The Citadel’s Class of 2017 graduates
CHARLESTON, SC (05/17/2017)— The Citadel’s South Carolina Corps of Cadets received degrees on Saturday, May 6, 2017 in McAlister Field House. Members of The Citadel Class of 2017 were recognized for excellence in leadership, service and academics at commencement. The South Carolina Corps of Cadets celebrated the graduation of over 551 cadets, 7 active duty students and 23 veteran students. Of those cadets, 129 were commissioned as officers.
- Frank Resch of Westerville graduated with a bachelor’s degree in English.
- Kyle Winston of Westerville graduated with a bachelor’s degree in Psychology.
About The Citadel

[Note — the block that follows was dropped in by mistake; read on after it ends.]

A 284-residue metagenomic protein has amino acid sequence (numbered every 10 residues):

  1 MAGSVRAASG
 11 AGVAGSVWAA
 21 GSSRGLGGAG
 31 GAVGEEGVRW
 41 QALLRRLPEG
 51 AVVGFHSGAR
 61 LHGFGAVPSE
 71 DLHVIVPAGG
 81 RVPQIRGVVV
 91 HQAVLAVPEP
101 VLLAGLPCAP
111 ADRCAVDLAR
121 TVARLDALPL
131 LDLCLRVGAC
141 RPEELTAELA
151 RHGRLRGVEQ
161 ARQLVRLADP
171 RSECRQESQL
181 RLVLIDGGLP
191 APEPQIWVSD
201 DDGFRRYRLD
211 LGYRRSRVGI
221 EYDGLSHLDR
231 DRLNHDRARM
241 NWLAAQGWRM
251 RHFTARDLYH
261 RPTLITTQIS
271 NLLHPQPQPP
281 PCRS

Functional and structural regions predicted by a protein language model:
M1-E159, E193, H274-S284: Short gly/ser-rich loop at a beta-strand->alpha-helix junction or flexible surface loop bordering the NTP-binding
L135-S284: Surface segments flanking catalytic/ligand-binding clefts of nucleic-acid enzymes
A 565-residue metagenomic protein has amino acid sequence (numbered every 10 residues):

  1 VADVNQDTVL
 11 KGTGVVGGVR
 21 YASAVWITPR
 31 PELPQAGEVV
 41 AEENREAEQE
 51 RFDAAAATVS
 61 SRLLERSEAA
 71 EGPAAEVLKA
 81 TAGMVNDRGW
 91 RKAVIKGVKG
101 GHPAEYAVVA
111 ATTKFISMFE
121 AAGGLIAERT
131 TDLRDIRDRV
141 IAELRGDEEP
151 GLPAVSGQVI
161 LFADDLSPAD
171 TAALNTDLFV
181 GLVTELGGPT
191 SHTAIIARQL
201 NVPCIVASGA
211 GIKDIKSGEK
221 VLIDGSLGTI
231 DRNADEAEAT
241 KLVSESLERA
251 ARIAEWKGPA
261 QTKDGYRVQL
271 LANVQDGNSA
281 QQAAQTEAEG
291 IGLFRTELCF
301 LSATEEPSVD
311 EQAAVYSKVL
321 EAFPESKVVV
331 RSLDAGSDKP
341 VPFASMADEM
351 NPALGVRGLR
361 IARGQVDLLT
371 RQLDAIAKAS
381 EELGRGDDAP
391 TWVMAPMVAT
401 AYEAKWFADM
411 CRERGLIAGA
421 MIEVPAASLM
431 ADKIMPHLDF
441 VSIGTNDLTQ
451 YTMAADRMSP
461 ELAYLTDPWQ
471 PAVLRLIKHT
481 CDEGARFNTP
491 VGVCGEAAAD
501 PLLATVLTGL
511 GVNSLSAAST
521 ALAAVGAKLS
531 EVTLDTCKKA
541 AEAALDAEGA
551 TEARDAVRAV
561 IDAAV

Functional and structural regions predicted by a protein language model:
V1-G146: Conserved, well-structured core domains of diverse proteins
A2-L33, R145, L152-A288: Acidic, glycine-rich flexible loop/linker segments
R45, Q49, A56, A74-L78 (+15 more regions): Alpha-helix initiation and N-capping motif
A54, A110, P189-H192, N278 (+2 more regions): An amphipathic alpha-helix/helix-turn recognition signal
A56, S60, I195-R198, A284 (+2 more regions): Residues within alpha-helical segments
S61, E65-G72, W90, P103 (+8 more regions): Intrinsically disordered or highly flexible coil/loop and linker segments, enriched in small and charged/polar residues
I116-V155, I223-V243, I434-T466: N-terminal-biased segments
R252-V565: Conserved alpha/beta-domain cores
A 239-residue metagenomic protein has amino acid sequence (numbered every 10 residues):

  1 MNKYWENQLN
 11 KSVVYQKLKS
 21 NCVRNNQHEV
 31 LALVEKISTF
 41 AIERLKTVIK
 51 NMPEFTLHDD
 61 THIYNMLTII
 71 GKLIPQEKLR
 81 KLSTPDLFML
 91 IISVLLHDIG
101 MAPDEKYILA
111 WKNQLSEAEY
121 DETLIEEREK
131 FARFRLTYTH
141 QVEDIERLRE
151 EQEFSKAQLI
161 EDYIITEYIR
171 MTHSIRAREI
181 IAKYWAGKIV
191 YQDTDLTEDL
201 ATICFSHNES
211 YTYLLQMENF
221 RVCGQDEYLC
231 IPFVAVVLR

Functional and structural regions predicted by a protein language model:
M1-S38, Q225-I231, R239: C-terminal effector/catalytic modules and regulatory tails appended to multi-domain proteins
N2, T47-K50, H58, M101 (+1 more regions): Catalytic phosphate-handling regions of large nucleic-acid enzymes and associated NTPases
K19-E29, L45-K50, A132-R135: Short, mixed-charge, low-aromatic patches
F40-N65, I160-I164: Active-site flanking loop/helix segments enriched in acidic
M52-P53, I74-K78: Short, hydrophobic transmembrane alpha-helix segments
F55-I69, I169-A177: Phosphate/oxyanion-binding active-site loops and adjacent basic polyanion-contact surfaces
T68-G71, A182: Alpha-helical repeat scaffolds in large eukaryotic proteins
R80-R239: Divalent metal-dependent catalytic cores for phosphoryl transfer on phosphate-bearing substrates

The Citadel with its iconic campus located in Charleston, South Carolina, offers a classic military college education for young men and women profoundly focused on leadership excellence and academic distinction. The 2,300 members of the South Carolina Corps of Cadets are not required to serve in the military but about one-third of each class commission as officers in every branch of U.S. military service. Graduates of The Citadel have served the nation, their states and their communities as principled leaders since the college was founded in 1842. The Citadel Graduate College offers 26 graduate degree programs with 42 concentration options, 24 graduate certificate programs, and eight evening undergraduate programs, through an all-evening schedule with many courses now available online. The Citadel was named Best Public College in the South by U.S. News & World report for six consecutive years, and #1 Best Public College for Veterans in the South as well as Best Value out of all South Carolina colleges and universities by Forbes.